STAFF NEWS & ANALYSIS
Volcker Claims Concern About Moral Hazard
By Staff News & Analysis - September 29, 2009

Volcker said Obama's plan implies the government will be prepared to bail out the firms in a crisis, encouraging even more risky behavior in a phenomenon known as "moral hazard." Former Federal Reserve Chairman Paul Volcker (pictured left) isn't too happy with the White House's proposal for financial regulation reform because it retains the "too big to fail" doctrine. The Obama administration plans to subject "systemically important" financial firms to more stringent regulation by the Fed. In testimony before Congress, Volcker pointed out that this idea implies the government will be prepared to bail out the firms in a crisis, encouraging even more risky behavior in a phenomenon known as "moral hazard." "Whether they say it or not, that carries the connotation in the market that they're too big to fail," said Volcker, chairman of the White House Economic Recovery Advisory Board, Bloomberg reports. He also called for stricter controls on commercial banks than the Obama administration has proposed, saying they should be barred from sponsoring hedge funds and private equity funds and forbidden to engage in proprietary trading. – NewsMax

Dominant Social Theme: Volcker speaks for responsibility.

Free-Market Analysis: One of the things that central banking does among other things is basically turn marketplace finance into radioactive waste. Mention hedge funds, private equity and derivatives and responsible people in Washington DC go apoplectic. Of course, in each instance, the marketplace is a fairly unregulated one. And there is nothing wrong with this absent central banking. The ability to print unlimited amounts of money is the marketplace's problem – not free-market profit-making strategies.

Why should it be that the market throws up so many dangerous financial phenomena? The answer of course is because central banking itself encourages the bubbles and euphoria that affect both public and private markets. In fact, there is nothing "public" about public markets except a regulatory enterprise. Public firms are firmly under the thumb of a variety of regulatory authorities while private firms are somewhat exempt. Public firms have a variety of reporting duties while private firms of all sorts have fewer.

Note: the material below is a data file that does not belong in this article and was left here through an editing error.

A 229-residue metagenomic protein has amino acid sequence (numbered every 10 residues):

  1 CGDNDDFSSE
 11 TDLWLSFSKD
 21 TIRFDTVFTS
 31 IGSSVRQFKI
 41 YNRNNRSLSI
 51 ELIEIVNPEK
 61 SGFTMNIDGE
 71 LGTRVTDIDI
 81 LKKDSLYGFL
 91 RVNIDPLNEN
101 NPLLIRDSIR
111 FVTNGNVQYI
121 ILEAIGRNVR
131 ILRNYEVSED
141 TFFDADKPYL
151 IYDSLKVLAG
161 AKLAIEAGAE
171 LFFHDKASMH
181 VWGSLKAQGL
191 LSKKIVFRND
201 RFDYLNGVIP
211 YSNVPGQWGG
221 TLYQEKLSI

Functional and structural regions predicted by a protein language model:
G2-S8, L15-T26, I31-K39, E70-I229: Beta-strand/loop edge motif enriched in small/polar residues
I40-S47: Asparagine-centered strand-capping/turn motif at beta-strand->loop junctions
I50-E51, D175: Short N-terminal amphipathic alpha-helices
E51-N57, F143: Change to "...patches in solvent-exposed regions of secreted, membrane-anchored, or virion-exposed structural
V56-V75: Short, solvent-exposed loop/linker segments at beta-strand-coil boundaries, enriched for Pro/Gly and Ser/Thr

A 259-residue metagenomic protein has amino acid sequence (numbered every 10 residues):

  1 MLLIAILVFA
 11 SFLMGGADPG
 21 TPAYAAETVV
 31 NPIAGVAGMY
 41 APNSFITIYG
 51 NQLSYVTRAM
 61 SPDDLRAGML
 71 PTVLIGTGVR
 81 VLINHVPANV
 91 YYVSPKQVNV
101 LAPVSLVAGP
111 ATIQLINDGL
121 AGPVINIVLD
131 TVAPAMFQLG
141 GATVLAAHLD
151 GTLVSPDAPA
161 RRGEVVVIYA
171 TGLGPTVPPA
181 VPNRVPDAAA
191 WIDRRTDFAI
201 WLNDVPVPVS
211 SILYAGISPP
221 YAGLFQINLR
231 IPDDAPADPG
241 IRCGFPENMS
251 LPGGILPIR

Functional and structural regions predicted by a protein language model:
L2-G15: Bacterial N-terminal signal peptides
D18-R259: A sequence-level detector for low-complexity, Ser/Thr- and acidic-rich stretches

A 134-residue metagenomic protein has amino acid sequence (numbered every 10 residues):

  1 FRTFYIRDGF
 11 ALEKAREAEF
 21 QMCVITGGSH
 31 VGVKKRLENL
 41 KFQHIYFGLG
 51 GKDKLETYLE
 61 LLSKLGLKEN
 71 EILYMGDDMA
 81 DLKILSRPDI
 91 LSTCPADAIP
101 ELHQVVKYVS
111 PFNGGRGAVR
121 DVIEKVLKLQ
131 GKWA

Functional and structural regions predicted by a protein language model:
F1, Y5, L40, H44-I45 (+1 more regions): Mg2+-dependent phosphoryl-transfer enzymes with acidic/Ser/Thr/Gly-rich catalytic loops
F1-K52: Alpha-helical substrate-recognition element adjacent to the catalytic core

The idea however that public firms are any safer than private ones is a stretch, especially given the most recent meltdown in which central banks and treasury authorities had to throw tens of trillions into the market to prevent the collapse of even the bluest of blue chip companies.

Volcker seems to speak for the market in his comments. He is upset that the government is providing implicit assurances to the market for certain firms. This should not be, he believes. But at the same time, Volcker comes down on the side of stringent regulation for private enterprises that are unregulated. Volcker never explains – though he must know – that it is the very institution he once chaired (the Federal Reserve) that helps create chaos in the marketplace worldwide and poisons the well of entrepreneurship.

This is the same sort of schizophrenic logic that dogs the larger Conservative and Republican movements when it comes to sticking up for free markets. On the one hand, free-markets are lauded. On the other, a vast, aggressive and highly-regulated multi-trillion dollar military-industrial complex is not only tolerated but supported by the same individuals who support the nation's entrepreneurship.

Between the US military and Federal Reserve, there is not, unfortunately, very much free market left. Those on the "right" are reduced to battling over changes that are really on the margin – tax rates, regulatory structure, etc. The real power in America is held by the banking industry and its related military and pharmaceutical holdings among others.

After Thoughts

There is nothing the financial marketplace would cast up that would be considered dangerous were it not for constant money stimulation. It is central banking policies that make derivatives, hedge funds and private equity "dangerous" – in the sense that these instrumentalities are subject to failure. Were there an honest money standard such as a market-based gold and silver one, all the strategies and asset-gathering in the world would not likely prove much more dangerous than the current crop of large, hemmed and heavily regulated ones. The choice is between further pruning back financial innovation and capital creation – especially for entrepreneurs – and pruning central banking. We know where Volcker stands.

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